By Mary Alys Cherry
A final decision in the school funding lawsuit may be months off and will probably be decided by the Texas Supreme Court.
State officials indicated as much after State District Judge John Dietz ruled that the current funding system is not only inefficient and inadequate but unconstitutional as well, and needs to be repaired.
In his ruling, a decision that could have a major impact on education, Judge Dietz specifically called on the state to provide the resources necessary to give all students a real opportunity to graduate from high school ready for college or a career and provide equitable funding to bring all Texas school districts up to the funding levels necessary to meet Texas’ high standards.
Gov. Rick Perry declined to comment and Attorney General Greg Abbott said the system is adequately funded but that school districts don’t always spend their money wisely.
Lt. Gov. David Dewhurst expressed disappointment in the ruling and said he expected “an immediate appeal to the Texas Supreme Court.”
Clear Creek ISD was one of 600 Texas school districts to file suit against the state when the Texas Legislature cut $5.4 billion from public education in 2011– at a time when the state increased unfunded requirements and testing requirements for school districts.
“We are pleased with Judge Dietz’s decision,” said Dr. Greg Smith, superintendent of schools. “We are in favor of higher standards for education. We look forward to the state doing its part to provide the appropriate financial and human resources to meet those shared goals. I think that is the bottom line on this verdict.
“We certainly hope our lawmakers, who are currently in session, use this as an opportunity to meet the needs of students and teachers in classrooms across Texas,” said Smith.
Public school financing, Smith explained, is a complex and controversial system dating back to 2006 when the state forced school districts to reduce property tax rates from $1.50 to $1 per $100 valuation, froze per-student funding based on 2006 property values, and promised to make up the difference through the business franchise tax.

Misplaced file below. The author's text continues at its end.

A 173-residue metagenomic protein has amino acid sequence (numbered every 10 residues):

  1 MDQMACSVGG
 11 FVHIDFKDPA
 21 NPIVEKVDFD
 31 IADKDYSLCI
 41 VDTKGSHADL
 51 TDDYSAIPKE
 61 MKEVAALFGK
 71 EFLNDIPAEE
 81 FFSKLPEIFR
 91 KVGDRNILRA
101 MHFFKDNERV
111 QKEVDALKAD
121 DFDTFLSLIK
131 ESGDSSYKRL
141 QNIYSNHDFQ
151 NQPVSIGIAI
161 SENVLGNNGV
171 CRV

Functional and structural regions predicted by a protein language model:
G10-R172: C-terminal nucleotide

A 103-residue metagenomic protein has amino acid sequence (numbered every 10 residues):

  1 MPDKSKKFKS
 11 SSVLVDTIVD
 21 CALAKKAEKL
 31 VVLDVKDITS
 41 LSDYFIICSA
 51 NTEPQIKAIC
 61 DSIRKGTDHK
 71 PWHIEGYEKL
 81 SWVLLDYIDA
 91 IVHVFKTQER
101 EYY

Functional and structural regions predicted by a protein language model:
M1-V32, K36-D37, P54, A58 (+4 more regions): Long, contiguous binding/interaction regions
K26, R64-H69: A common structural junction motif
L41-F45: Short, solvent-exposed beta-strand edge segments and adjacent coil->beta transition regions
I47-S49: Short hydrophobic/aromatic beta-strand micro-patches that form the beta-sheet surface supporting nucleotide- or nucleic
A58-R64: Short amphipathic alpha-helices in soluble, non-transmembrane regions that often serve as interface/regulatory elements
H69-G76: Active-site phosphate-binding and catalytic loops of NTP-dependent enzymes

“This tax never delivered the intended results. In 2011, the state cut $5.4 billion to education. This reduction equaled $17.5 million for the Clear Creek Independent School District.” Besides the funding cut, which resulted in massive job cuts and larger classes, the state imposed a new tougher testing program and additional unfunded mandates such as requiring four years of math and science to graduate.
The Texas Constitution forbids a state income tax, meaning the school finance system is built on what schools districts can raise in local property taxes. The state also sends money to fill in the funding gaps between districts.
With the Feb. 4 ruling, nothing will change immediately in the way education is funded. The attorney general’s office can appeal Dietz’ decision directly to the Texas Supreme Court, and, if it upholds the district court ruling, will order the Legislature to overhaul the way it finances Texas schools.
Such a decision will most likely mean Governor Perry will have to call a special session on school finance in 2014, as the current session ends in May. But allowing the case to slowly wend its way through the lower appeals court system might be a better political option for Republicans, who might not want to have to vote in favor of increasing education funding before the March 2014 primary, so as to avoid challenges from tea party candidates.
Some of the area school districts in the lawsuit included Pearland, Houston, Pasadena, Spring Branch, Klein, Katy, Cy-Fair, La Porte, La Marque, Santa Fe, and Humble, plus Dallas, Austin and Fort Worth.